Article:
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Metro Park breaks ground on nature center in Galloway
Messenger photo by Kristy Zurbrick
Turning dirt at the groundbreaking for the new Battelle Darby Creek Metro Park nature center are: (from left) Metro Parks board president Greg Lashutka, State Rep. Cheryl Grossman, park commissioner Frances Beasley, park manager Kevin Kasnyik, Ohio Attorney General Mike DeWine, Metro Parks executive director John O’Meara and park commissioner Jeff McNealey.
On Nov. 1, Columbus and Franklin County Metro Parks officially broke ground on a 14,000 square foot nature center at Battelle Darby Creek Metro Park, located in Galloway just east of West Jefferson.
The steel, glass and concrete structure will sit atop a knoll overlooking one of the pastures the park’s bison herd inhabits. Inside, visitors will find a large multipurpose room, classrooms, office space and exhibits, including a 52-foot long living stream. Outside, features include observation decks and a learning courtyard.
The $6.1 million project, funded by a levy Franklin County voters passed in 2009, is slated to be complete by September 2012. The 16-park system has three other nature centers at Highbanks in Lewis Center, Blendon Woods in Westerville, and Blacklick Woods in Reynoldsburg.
The new nature center will highlight the natural diversity at Battelle Darby Creek, the largest Metro Park at 7,060 acres.
“The Big and Little Darby Creeks are considered jewels as far as freshwater streams go,” said Peg Hanley, Metro Parks spokesperson. Designated state and national scenic rivers, the creeks are home to an estimated 100 species of fish and 44 species of freshwater mussels.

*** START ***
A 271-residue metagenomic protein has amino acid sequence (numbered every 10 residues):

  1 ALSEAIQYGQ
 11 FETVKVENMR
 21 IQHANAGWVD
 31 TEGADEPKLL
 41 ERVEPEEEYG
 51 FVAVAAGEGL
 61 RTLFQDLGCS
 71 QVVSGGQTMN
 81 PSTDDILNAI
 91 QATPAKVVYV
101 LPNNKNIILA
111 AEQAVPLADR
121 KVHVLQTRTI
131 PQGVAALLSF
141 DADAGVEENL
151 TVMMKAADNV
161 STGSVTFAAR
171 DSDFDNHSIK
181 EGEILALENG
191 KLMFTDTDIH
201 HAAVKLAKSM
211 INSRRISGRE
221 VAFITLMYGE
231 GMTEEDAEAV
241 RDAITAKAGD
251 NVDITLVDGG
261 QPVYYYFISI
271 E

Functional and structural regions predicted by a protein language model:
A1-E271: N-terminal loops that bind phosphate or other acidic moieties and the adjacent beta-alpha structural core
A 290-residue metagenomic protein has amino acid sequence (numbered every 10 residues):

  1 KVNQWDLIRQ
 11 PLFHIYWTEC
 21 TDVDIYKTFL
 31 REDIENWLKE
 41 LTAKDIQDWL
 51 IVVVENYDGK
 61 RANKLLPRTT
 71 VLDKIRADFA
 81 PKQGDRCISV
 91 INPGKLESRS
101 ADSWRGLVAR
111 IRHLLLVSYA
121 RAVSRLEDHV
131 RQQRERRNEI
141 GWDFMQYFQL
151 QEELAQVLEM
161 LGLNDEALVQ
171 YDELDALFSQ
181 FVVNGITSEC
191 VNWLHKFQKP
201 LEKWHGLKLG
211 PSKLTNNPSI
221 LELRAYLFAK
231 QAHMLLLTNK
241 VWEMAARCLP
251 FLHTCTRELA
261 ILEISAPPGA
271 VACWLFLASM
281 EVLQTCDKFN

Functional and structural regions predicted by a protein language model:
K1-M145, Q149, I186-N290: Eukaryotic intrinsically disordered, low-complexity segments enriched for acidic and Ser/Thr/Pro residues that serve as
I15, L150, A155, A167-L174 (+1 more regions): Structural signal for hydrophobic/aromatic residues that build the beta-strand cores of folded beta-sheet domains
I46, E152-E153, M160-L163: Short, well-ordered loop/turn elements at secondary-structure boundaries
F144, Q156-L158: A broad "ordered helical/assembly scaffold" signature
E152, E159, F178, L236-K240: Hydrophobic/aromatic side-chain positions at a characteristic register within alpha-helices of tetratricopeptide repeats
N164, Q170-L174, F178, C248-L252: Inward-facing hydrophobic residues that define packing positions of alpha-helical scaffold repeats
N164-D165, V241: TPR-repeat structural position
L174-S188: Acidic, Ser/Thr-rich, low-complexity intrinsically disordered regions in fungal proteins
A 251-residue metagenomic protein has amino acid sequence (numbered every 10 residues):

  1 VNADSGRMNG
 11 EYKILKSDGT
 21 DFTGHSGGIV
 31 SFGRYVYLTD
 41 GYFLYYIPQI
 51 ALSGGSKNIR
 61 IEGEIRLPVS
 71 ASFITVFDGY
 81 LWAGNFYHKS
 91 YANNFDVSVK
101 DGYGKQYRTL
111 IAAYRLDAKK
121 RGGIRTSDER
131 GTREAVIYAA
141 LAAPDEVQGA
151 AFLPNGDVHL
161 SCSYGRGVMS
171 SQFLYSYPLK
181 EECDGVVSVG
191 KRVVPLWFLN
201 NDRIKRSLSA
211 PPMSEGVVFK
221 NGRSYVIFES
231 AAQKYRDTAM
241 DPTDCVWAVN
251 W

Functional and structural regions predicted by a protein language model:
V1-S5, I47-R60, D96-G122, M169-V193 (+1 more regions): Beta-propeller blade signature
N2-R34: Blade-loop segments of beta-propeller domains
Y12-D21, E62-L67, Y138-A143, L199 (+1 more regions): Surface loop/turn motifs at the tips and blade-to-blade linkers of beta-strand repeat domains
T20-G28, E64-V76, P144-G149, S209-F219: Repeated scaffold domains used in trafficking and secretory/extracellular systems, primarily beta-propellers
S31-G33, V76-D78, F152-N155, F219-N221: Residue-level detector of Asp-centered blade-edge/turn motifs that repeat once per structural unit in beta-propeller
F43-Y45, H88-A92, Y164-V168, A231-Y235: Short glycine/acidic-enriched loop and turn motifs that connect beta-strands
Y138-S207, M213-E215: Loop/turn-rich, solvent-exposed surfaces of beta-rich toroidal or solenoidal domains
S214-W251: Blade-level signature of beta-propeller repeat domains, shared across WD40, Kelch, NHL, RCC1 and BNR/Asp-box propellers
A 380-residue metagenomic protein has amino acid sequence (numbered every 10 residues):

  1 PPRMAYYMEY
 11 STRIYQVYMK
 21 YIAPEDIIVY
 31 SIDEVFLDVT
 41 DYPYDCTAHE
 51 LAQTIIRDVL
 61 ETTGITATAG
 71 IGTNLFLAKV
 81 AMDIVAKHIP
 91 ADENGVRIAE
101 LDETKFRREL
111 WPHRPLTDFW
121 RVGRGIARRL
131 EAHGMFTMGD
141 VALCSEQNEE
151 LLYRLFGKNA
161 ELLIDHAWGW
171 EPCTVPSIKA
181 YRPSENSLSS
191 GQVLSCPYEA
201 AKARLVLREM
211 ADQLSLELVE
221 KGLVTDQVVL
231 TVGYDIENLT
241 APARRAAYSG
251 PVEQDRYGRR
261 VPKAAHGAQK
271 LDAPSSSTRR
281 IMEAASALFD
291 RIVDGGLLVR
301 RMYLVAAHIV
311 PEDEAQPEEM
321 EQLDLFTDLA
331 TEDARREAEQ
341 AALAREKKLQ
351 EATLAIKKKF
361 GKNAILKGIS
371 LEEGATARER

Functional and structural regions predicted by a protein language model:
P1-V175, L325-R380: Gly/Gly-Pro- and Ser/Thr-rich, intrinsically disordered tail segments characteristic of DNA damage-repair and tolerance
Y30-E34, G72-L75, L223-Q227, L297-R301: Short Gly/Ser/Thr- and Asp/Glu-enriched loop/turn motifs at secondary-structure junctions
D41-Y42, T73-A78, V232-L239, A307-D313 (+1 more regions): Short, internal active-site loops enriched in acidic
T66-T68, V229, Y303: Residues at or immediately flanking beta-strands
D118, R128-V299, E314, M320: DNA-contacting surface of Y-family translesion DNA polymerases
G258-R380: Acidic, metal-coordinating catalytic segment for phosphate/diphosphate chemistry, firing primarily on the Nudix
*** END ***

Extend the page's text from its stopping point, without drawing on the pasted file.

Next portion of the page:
Metro Parks has restored 1,000 acres of wetlands and wet prairies at Battelle Darby Creek, along with 400 acres of flowering prairies using only seeds native to the Darby Plains. The bison herd was introduced in February.
“The most exciting thing for me is we will have a place for school kids to learn about the park,” said Kevin Kasnyik, park manager. “The nature center will extend our season for this into the winter because we will have a place to bring them inside.”
So far this year, 25,000 people have participated in educational programs at Battelle Darby Creek. Over 40,000 have visited the park just to see the bison. In 2010, the total number of park visitors was 790,000.
“The nature center is a way for us to further make people aware of this great resource we have in our backyard,” Hanley said.
The Metro Parks mission is to conserve open spaces, providing places for people to discover and experience nature for generations to come.
“We’re paying forward today in a very unique way,” said Greg Lashutka, president of the Metro Parks board of park commissioners.
Battelle Darby Creek Metro Park will gain global exposure in 2012 when Columbus hosts the international EcoSummit. Scientists from around the world will tour the park and the new nature center during the six-day conference set for the first week of October.
The nature center will be located at 1271 Darby Creek Drive, north of the park’s main entrance. Parking will be available. Visitors also will be able to reach the center by foot via the Greenway Trail.
For more information about the park system, go to www.metroparks.net.
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